If you die without a will, any assets you have which are not joint, in a trust or do not name a beneficiary will pass to your heirs at law. If you have a spouse and children, part of those assets will pass to each of them. If you have no spouse and leave children, your assets will go to your children. Typically, your spouse or your children will petition the Surrogate’s Court for Letters of Administration to allow them to administer your estate.
You should still have a will even if you have taken all precautions to avoid probate because:
Special Needs Trust: A Special Needs Trust is a trust created for the benefit of a disabled person under the age of 65 by a parent, grandparent, guardian or by a court. The disabled person’s assets are used to fund the trust. Any funds not used for the needs of the disabled person must first be used to repay the government for any Medicaid benefits received by the disabled person. Any remaining assets must be paid to the estate of the disabled person. These are commonly used in conjunction with settlement of personal injury lawsuits. These are also called First Party Special Needs Trusts and Payback Trusts.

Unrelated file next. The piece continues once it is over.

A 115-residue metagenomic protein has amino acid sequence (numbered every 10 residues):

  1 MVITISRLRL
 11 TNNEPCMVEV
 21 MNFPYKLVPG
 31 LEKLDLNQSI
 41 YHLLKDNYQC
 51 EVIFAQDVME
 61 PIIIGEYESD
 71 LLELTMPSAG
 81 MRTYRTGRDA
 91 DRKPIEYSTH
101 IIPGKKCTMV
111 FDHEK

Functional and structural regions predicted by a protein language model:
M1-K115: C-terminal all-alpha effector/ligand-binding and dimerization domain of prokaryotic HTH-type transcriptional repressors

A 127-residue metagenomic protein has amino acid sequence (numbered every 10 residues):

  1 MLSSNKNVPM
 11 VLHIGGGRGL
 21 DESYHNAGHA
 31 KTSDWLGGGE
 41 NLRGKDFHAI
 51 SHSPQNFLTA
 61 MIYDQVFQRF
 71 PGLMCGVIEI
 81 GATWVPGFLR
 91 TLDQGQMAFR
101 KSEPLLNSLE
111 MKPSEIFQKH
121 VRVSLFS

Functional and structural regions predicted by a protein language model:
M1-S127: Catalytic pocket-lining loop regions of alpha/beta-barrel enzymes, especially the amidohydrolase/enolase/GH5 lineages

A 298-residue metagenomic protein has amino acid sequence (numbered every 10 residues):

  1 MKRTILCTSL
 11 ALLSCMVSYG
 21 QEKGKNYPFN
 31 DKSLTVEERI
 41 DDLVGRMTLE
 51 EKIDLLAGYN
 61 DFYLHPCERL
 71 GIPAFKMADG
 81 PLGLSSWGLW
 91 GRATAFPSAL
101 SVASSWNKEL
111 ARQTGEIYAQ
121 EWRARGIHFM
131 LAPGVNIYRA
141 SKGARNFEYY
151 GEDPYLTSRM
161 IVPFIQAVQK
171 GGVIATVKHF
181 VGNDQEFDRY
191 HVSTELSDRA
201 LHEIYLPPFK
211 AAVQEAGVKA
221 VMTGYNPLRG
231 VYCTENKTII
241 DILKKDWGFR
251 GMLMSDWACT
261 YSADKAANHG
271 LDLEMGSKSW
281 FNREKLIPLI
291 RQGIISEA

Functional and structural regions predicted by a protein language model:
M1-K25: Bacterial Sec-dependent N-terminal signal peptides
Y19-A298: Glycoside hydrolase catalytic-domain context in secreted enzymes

Supplemental Needs Trust: Any person may create a Supplemental Needs Trust for another person with disabilities using the creator’s own assets. It can be created in a will or in a lifetime trust, except that an SNT created for a spouse can only be created in a will. If it is created in the will, it is usually funded with assets of the creator at his or her death. If it is created by a lifetime trust, the creator can transfer assets to the trust while he or she is alive. Because the creator’s assets are used to fund the trust, this is considered a third party SNT and no part of it has to be paid back to the government at the death of the disabled beneficiary if the disabled beneficiary was receiving Medicaid or SSI.